It's not like you would just step into it and it's like, oh my gosh, this is super easy. I don't want to paint a picture of like, this is the perfect, there's growth, there's challenge. But just like if you were orienting at a new a new clinical specialty, there'd be things to learn. So it definitely has that but you can build on those skillsets.

Yeah. As you go. 

Yeah, absolutely. So thinking about those people that could be listening and maybe considering a similar career transition in just like our last minute or two, what, what advice would you give somebody that was thinking about making this kind of similar leap? My advice 

would be

first decide what, what you're looking for in your life. Because I think that that will help you pick jobs right now, my family and I are looking for houses and instead of being like that house would work or we're saying, what, what are we looking for in a community? What are we looking for? And then when we check those boxes, then find a house that makes those things work.

Not, Oh, it's a super cool house, but we would never, but that doesn't fit the community. So what are you looking for, for your quality of life? Ask yourself that question first. And then if it. Answer things, things that you're finding are like less stress, more flexibility. I need a second job. I need more income.

Like if you're looking, if you're, if some of those boxes are being checked in your, and the only way to answer that is. Remote because a lot of times, if those types of things are what you're looking for, your and your only answer is remote, right? I would then say, as you do a job search or don't don't underestimate.

That if you're a good worker, and if if you're, if you think, man, I would hire me if I knew me, don't look at the qualifications on a job listing and go, but I don't have that fill out the application anyway. Put in a call to whoever and ask how do I get in touch with the hiring manager? Talk to Ben of like, how do I, how does this look if I maybe that's really want to do, but I don't know that I meet those qualifications.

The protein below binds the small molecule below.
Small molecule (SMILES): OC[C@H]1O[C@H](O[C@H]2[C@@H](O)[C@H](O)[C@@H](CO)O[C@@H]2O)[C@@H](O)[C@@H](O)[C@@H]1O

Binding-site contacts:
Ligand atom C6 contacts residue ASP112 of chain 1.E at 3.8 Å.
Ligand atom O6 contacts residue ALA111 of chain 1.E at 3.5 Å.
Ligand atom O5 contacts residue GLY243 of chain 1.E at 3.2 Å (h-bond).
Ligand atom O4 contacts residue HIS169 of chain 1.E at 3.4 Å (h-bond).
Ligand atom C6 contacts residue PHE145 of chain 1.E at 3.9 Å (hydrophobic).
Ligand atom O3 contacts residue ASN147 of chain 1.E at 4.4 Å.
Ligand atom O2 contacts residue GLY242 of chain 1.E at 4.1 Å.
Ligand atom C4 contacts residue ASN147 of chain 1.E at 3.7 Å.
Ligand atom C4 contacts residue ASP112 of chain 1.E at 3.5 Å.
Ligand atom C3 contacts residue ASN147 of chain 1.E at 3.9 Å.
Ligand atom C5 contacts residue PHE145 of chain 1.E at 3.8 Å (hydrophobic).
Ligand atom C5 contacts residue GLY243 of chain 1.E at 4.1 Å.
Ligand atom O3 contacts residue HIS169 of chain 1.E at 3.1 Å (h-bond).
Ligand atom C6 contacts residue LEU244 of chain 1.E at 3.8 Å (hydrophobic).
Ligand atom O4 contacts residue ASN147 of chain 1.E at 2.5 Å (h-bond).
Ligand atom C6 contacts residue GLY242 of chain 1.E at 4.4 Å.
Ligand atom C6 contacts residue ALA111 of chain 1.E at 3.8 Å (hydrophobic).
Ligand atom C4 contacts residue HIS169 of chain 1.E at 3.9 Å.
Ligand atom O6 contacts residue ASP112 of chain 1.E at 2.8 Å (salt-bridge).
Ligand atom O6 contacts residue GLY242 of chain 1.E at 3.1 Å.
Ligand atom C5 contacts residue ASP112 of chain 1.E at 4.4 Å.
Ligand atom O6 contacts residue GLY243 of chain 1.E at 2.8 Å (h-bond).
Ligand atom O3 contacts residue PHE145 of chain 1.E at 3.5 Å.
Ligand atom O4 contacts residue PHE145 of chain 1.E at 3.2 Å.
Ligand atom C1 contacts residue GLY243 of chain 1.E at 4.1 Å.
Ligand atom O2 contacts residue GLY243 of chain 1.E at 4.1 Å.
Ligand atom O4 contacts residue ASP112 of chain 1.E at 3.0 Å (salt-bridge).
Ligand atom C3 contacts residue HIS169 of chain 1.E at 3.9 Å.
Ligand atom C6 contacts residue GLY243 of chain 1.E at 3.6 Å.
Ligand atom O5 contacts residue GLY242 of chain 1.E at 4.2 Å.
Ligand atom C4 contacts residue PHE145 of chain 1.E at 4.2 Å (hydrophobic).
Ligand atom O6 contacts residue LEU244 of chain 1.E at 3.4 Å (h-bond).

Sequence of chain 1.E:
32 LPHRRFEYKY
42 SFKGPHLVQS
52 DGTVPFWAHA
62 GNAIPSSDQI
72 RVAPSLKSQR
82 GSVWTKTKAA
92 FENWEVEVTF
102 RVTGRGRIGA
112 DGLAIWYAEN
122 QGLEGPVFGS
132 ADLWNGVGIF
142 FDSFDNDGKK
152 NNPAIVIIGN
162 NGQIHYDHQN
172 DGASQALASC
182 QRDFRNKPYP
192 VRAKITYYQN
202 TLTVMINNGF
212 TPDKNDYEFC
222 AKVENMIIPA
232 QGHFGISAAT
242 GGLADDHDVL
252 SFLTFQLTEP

Don't sell yourself short. I didn't meet the qualifications for the level I was hired at at this position on paper, but I met it in an interview. And so I want to encourage you that even if you're, if you don't think your clinical background serves exactly the position that you're looking for, you have a lot more to offer a company.

Then what floor you worked on as a nurse, you have a lot more to offer with your life experience, man, I'm a better, I'm probably a way better time manager because I have three kids in sports than I ever was because I had six patients on a floor. So I would just encourage you to not sell yourself short based on your qualifications.

That's huge. Well, Faith, thank you so, so much for joining me for this conversation today. I really enjoyed it. I really appreciate it. Absolutely. It was fun. Yeah. So we hope you enjoyed today's dive into Faith's healthcare journey.  We leave you with this thought: The fusion of healthcare and technology holds endless opportunities. So stay inspired, stay connected, and meet us here next time on the Pivotal podcast.

From ER Nurse to Clinical Data Abstractor: Faith's Career Journey
A Day in the Life: Balancing Clinical Data Abstraction and Personal Life
Unraveling the Intricacies of Data Abstraction in Clinical Work
Levels and Specializations in Clinical Data Abstraction
Comparing Compensation and Flexibility in Clinical Data Abstraction
Work-Life Balance: The Value of Flexibility and Family Time in Remote Work
Advice for Transitioning Careers: Prioritizing Quality of Life and Embracing Your Skillset